20453 - VENTURE CAPITAL AND VALUATION
Course taught in English
Advanced: Lezioni erogate in modalità sincrona e asincrona in aula e a distanza
Innovative technology companies are a driving force behind the growth of advanced economies. They represent the most dynamic part of entrepreneurial firms, and contribute substantively to the creation of jobs, living standards, and wealth. They are important also for the continued growth of large established companies, which often obtain new products and technologies by acquiring innovative start-ups. A fundamental challenge for all entrepreneurs is the ability to reach out to owners of resources they do not own and convince them to commit them to their venture. Investors are the most important of such owners of resources since money is itself very important for attracting resources like skilled labor or specialized assets. The course mission is then to analyse and understand the process through which innovative entrepreneurs may obtain financing, the structure of financial contracts, the valuation of the company and the implications for innovation strategy. Such analysis also needs to consider that an important characteristics of venture investors is that they become actively involved in the company, which they push to achieve success within a clearly defined time period.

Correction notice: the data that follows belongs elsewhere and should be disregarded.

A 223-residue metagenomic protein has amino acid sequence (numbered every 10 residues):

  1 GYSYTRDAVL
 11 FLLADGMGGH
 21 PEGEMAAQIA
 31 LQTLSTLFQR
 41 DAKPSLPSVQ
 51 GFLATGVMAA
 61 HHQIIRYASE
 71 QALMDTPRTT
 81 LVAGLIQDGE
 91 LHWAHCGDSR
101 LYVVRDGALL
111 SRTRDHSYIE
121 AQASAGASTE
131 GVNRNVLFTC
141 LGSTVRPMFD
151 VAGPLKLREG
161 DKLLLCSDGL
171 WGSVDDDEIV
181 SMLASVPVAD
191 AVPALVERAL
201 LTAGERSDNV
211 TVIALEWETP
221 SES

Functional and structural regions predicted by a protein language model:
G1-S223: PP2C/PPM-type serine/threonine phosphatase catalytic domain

The course analyzes the economics of venture investors and the venture fundraising cycle. The course is structured around the following main themes:
1. An introduction to Entrepreneurial Finance.
2. The economics and strategy of venture investors.
3. Investor assessment of business opportunities.
4. Valuation of entrepreneurial companies.
5. Debt financing and staged financing.
6. Deal structuring, deal contracting, and deal management.
- Recognize the goals and constraints of different venture investors, and the implication these have on the management of an entrepreneurial venture.
- Understand the valuation of private knowledge-based ventures.
- Identify the different phases of a financing deal– origination, valuation, structuring, contracting, management, and exit.
- Formulate a business plan for eliciting interest from venture investors, and assemble financial projections to illustrate the venture’s business model.
- Elaborate a financial plan and fundraising strategy.
- Pitch a business opportunity to a potential investor.
- Calculate the valuation of an entrepreneurial venture, and assess the value relevance of the covenants in the term sheets.
- Negotiate a funding round.
- Face-to-face lectures
- Online lectures
- Guest speaker's talks (in class or in distance)
- Exercises (exercises, database, software etc.)
- Case studies /Incidents (traditional, online)
- Group assignments
- Interactive class activities on campus/online (role playing, business game, simulation, online forum, instant polls)
The learning experience of this course is based on a mix of in-person and online lectures, mostly interactive.
- Lectures consist of both academic materials and of illustrations taken from actual business situations that are commented and discussed. Academic materials are mostly explained and discussed in interactive sessions, which may also address actual business examples.